Across the state, lawyers, politicos and candidates are questioning how to deal with the dark money that flowed into the Republican Attorney General’s primary race.
North Alabama Republican activist Thomas J. Scovill is calling for Speaker Mac McCutcheon and the ALGOP steering committee to deny Republican primary winner—appointed Attorney General Steve Marshall—certification because of funds he received from the Republican Attorney Generals Association.
“As Steve Marshall’s campaign finance issue drags on, the embarrassment to Alabama government and the Alabama Republican Party (ALGOP) is growing,” Scovill wrote McCutcheon. “Just as the Alabama Republican Party acted quickly and decisively on the issue of PSC candidate James Bonner’s decorum, now is the time to act decisively on the much more serious issue of lawbreaking by our attorney general.”
At issue is Marshall’s acceptance of $735,000 from RAGA’s 527 nonprofit organizations which Scovill and many others believe is a clear violation of Alabama’s Fair Campaign Practice Act. The state’s Republican legislative supermajority outlawed PAC-to-PAC transfers as part of its reform measures in 2010.
Marshall claims the donations are legal because of a loophole in state law. He also argues that federal law trumps state law in this instance.
“The question of federal jurisdiction raised by Marshall is a red herring,” says Scovill. “When it comes to campaign finance, those who play in federal elections have to comply with federal law, and those who play in Alabama elections have to comply with Alabama law. Those who play in both have to comply with both.”
A thorny advocate for campaign finance transparency, Scovill has fought and won several battles against those who tried to skirt the state’s FCPA.
During the primary election, Scovill backed outsider Chess Bedsole in the Republican Attorney General’s contest. In the runoff, he supported Marshall until he discovered the RAGA contributions.
“My choice for attorney general was Chess Bedsole,” said Scovill. “And just after the primary, I endorsed Steve Marshall, but then when I got back from a two week trip to Colorado on the Thursday before the runoff, I got caught up in all this PAC-to-PAC and 527 stuff and said, ‘Oh gee, I should have put some time into this back in February.’”
Marshall won the Republican nomination for Attorney General against Troy King who made the same accusation as Scovill. Montgomery County Judge James Anderson dismissed King’s petition to force Marshall to stop using RAGA funds, but that doesn’t mean the matter is settled.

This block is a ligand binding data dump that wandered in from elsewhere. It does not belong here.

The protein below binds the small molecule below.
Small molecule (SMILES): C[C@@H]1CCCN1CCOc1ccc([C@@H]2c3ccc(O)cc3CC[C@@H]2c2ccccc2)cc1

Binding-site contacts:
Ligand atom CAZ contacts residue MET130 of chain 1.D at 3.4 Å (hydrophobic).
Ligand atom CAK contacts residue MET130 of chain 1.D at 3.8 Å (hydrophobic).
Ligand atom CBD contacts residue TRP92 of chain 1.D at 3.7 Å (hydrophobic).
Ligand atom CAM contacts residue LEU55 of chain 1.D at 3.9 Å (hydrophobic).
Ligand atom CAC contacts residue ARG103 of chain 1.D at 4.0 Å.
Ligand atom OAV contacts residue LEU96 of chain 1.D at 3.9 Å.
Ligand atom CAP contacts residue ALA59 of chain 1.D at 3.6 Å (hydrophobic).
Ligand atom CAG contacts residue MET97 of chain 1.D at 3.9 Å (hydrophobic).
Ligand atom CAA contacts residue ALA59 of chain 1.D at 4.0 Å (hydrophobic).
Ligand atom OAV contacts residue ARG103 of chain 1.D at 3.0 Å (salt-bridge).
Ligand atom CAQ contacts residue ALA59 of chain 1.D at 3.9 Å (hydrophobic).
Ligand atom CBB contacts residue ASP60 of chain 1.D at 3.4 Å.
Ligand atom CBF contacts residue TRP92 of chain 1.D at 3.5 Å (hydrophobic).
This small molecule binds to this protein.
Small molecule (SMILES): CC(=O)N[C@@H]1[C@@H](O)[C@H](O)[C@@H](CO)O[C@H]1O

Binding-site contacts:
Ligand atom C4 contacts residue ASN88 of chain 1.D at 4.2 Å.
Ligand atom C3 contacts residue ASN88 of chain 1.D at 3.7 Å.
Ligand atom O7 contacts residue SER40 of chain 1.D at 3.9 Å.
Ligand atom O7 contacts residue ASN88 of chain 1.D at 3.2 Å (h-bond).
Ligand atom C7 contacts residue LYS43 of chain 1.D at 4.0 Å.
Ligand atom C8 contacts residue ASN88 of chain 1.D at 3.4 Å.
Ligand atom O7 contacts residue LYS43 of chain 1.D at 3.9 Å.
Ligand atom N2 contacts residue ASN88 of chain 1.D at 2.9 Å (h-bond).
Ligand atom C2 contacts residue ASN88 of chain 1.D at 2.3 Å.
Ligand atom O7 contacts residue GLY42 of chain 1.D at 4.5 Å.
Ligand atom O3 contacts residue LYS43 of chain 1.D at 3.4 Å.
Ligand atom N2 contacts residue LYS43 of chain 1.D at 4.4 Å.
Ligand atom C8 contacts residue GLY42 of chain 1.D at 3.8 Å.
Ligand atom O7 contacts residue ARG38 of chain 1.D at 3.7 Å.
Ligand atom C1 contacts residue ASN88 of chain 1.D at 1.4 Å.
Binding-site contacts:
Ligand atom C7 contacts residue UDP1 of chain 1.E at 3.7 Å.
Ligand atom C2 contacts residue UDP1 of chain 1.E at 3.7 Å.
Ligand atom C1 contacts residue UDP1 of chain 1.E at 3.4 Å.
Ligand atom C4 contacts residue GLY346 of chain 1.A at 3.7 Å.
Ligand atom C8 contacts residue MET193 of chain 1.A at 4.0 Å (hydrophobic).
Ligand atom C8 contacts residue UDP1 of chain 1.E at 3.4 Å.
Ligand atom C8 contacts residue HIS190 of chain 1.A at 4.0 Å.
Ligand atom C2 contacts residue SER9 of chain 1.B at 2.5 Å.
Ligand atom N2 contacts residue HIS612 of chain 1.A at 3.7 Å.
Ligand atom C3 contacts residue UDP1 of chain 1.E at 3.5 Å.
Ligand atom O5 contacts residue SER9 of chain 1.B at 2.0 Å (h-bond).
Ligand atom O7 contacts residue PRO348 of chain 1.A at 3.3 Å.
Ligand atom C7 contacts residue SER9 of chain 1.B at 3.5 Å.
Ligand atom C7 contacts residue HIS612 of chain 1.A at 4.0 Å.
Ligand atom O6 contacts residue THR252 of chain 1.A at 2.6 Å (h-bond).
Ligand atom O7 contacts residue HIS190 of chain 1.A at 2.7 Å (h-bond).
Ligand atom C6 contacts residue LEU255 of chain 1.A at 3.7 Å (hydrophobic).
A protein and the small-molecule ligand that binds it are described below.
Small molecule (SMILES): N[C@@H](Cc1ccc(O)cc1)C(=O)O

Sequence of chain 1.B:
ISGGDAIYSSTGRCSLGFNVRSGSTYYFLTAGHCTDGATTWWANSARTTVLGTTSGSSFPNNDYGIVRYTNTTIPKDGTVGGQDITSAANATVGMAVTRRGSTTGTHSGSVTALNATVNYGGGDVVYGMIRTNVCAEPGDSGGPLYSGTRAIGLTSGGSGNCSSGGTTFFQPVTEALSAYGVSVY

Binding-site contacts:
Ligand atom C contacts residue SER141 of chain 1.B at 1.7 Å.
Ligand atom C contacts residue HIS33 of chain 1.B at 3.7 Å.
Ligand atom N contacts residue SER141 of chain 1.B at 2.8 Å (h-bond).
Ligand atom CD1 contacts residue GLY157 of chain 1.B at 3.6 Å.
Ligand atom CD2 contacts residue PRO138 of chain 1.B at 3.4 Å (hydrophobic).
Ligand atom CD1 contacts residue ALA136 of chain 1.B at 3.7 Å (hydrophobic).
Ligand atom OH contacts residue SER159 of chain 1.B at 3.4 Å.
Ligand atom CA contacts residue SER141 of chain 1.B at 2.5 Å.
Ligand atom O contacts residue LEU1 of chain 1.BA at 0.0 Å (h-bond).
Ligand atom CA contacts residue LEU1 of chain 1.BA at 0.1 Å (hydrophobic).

Several legal minds say that Judge Anderson was wrong in his ruling. There are also those who want the issue decided before Marshall’s exception becomes a rule that opens the floodgates for out-of-state PACs to flood the state with dark money from hidden sources.
“Even with a preliminary review by the Alabama Ethics Commission, this controversy cannot be adjudicated through the office of the Alabama Attorney General for obvious reasons — Marshall is the incumbent attorney general,” writes Scovill. “With his nomination by the ALGOP pending, we are out of time for legal quibbles, alibis, and antics.”
In both his letter to Speaker McCutcheon and ALGOP, Scovill references PSC candidate James “Jim” Bonner who the Republican Party disqualified shortly before the primary.
As APR‘s Brandon Moseley reported in June, “Numerous voices in the party have expressed their concerns that Bonner being on the ticket could be an embarrassment that could turn out Democrats jeopardizing and drag down other races up and down the ticket.” The Alabama Republican Party Candidate Committee voted not to certify election results for Bonner even though he was already on the printed ballots. At the time, ALGOP Chair Lathan said, “When our state party chooses to take these steps, it is a serious and rare occurrence. We strongly believe that this is one of those solemn moments. This vote was carefully considered and was not taken lightly.”
Scovill contends the Republican committee must do the same with Marshall. “Marshall is embarrassing the Alabama Republican Party by violating both the spirit and letter of Alabama law,” wrote Scovill. “Republicans are responsible for pressing for enforcement of the law, enforcement which includes impeaching Attorney General Marshall if necessary. Ignoring the issue will create a major controversy Democrats will exploit in the coming general election to the detriment of every Republican on the ballot.”
In August, the State’s Ethics Commission will likely weigh-in on Scovill’s question — finding that RAGA’s actions were unlawful, but it’s the Republican Party that will ultimately have final say on if the PAC-to-PAC transfer ban applies to Democrats and Republicans alike.